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Author Topic: What is diffraction ?  (Read 1504 times)

Offline McQueen

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What is diffraction ?
« on: 31/07/2015 14:08:59 »
Shouldn’t anything that is sufficiently small, solid or otherwise, and possesses periodicity,  passing through a narrower than wave-length opening result in a diffraction pattern ?



What does this say about the Davisson Germer experiment that was supposed to conclusively prove that wave-particle duality actually existed.  Look at the maths of the De Broglie matter wave:
fa51a54a9435b93b80e3fcfc846d0bc4.gif
 What it means  is that if  something is sufficiently  small (sub-atomic) and moves fast it has a ‘matter’ wave- length that becomes significant whereas if the  object is macroscopic and moving at low velocity  the ‘matter’ wave-length becomes so small (on the order of 7603ebe077f2665cf0d12228cecf26f2.gif ) that it is insignificant.
Yet no-one has ever been able to detect these ‘matter waves’ or to explain what they might be.

Surely the De Broglie matter wave equation, is the mathematical equivalent of saying that every sub-atomic object has a magical talisman attached to it as do all objects in creation, the only catch is that  as objects become larger and reach the macroscopic scale the magical talisman can no longer be seen or detected.   To state that because of this ‘mathematically’  brilliant equation, light and all sub-atomic particles are subject to wave-particle duality is surely the overstatement of the century ? YET look at the picture of wave diffraction above and it is REALLY difficult to imagine that ALL solids such as dust, fine talc etc., that can be made to move in waves will not behave in a similar fashion undergoing diffraction in the right conditions!!!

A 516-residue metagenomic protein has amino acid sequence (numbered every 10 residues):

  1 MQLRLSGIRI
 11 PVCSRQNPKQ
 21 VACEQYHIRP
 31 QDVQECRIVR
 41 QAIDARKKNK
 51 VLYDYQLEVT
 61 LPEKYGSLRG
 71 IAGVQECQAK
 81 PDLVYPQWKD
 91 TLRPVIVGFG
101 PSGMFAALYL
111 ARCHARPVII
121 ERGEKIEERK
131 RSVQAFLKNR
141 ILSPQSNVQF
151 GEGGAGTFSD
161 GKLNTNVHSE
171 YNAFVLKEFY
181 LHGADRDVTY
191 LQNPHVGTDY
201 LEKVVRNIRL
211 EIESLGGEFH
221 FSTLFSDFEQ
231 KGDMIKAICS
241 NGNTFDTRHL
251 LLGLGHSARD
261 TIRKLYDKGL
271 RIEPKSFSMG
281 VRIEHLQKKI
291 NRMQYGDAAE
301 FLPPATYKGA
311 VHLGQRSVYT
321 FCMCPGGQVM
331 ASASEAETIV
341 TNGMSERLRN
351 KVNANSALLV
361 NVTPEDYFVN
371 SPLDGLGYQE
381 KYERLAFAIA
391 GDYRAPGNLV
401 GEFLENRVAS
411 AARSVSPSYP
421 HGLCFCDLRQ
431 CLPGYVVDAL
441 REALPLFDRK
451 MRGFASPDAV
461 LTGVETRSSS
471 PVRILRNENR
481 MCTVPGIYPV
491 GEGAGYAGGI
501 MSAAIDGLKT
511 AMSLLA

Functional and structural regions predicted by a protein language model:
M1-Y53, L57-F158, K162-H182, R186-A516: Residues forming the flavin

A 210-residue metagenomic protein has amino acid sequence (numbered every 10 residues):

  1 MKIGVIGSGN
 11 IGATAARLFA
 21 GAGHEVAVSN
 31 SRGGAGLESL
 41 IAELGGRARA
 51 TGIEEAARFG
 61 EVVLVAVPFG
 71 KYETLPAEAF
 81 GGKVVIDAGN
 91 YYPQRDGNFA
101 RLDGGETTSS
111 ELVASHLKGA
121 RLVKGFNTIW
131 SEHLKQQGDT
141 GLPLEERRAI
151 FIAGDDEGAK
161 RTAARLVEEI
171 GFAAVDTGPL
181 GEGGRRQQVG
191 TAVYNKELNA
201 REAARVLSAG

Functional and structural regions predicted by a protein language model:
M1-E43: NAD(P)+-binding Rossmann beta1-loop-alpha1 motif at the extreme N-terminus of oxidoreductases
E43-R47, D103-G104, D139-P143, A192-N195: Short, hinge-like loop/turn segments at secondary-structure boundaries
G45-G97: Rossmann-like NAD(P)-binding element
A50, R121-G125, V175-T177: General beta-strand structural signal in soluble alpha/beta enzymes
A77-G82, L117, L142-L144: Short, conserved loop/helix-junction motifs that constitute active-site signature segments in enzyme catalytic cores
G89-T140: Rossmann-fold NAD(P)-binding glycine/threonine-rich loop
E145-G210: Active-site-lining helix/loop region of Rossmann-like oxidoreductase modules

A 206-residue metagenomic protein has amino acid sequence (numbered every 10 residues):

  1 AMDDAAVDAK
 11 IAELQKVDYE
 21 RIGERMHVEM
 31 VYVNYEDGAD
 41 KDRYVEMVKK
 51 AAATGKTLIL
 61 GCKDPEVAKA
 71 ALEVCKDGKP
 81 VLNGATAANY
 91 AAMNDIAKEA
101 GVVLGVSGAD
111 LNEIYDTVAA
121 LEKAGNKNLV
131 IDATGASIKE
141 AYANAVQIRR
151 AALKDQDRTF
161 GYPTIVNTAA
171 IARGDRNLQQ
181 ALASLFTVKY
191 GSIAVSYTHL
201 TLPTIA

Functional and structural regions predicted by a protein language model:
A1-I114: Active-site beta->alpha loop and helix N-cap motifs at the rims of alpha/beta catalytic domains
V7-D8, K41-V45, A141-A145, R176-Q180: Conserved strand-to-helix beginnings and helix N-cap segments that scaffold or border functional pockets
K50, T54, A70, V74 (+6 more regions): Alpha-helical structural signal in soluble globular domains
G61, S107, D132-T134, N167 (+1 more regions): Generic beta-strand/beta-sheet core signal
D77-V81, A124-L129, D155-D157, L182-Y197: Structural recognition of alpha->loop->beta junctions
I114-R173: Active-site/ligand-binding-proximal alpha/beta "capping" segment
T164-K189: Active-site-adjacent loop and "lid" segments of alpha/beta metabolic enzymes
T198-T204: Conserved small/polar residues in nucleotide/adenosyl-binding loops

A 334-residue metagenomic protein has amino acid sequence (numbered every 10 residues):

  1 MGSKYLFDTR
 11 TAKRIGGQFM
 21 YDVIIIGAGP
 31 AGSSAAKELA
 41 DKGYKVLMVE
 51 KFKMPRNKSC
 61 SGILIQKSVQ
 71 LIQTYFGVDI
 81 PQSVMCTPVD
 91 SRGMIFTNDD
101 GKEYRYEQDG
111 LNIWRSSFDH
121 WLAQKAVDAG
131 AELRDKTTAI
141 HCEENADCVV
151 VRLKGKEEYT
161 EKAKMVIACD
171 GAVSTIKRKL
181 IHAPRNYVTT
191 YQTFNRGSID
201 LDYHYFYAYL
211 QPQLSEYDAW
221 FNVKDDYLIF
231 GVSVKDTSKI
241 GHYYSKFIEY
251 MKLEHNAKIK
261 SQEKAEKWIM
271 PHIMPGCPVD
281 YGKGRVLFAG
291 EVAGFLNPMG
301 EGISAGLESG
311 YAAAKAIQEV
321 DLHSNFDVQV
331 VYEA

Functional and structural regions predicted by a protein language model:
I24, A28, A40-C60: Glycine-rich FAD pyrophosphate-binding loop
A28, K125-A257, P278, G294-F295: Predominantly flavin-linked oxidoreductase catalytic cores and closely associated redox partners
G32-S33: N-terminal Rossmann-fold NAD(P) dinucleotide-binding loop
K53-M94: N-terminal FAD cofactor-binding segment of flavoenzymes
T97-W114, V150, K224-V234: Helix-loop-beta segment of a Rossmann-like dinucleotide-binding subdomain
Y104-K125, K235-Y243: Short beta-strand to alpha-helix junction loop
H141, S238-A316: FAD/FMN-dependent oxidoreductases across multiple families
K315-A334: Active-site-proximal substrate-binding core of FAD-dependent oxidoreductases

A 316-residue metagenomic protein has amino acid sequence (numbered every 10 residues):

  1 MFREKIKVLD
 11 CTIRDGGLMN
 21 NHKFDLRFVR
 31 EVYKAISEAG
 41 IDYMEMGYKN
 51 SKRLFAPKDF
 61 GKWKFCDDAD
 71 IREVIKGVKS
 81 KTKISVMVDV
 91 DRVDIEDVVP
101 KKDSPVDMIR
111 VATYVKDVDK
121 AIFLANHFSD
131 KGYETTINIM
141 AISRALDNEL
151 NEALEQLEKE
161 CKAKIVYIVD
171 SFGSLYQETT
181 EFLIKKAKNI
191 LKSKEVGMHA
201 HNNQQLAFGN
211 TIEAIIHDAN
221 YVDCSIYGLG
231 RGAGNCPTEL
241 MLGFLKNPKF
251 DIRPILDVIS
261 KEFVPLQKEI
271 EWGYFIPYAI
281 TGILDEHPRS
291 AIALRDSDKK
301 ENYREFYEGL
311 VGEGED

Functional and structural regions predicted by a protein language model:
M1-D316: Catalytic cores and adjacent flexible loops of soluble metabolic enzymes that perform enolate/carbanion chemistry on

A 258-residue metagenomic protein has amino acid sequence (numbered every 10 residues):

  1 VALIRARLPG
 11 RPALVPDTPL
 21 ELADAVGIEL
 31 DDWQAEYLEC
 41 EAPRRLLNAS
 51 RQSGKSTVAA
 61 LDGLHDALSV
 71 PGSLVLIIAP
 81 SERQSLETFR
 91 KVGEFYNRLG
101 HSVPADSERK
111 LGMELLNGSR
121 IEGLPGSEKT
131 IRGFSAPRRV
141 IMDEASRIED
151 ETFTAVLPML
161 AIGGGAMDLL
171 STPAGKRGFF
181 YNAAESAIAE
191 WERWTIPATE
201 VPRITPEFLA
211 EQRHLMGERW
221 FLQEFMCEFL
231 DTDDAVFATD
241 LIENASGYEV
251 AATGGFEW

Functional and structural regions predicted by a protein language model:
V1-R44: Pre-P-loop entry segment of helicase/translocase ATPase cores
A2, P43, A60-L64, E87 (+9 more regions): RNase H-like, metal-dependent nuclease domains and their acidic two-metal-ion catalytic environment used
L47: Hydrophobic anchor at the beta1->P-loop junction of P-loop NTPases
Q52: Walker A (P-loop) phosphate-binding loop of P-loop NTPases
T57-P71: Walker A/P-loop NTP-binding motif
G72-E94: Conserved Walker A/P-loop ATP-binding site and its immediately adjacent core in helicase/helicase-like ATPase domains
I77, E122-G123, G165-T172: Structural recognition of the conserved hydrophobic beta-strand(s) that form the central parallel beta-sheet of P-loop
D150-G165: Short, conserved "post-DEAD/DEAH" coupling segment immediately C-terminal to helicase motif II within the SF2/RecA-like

« Last Edit: 31/07/2015 14:13:40 by McQueen »


 

Offline alancalverd

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Re: What is diffraction ?
« Reply #1 on: 31/07/2015 14:42:29 »
How large an object are you interested in?

We use neutron diffraction in crystallography, and AFAIK some significant buckyballs have been diffracted, but we rapidly approach the point at which the projectile momentum damages the diffracting edge.

You can indeed see diffraction and interference patterns in fluidised beds.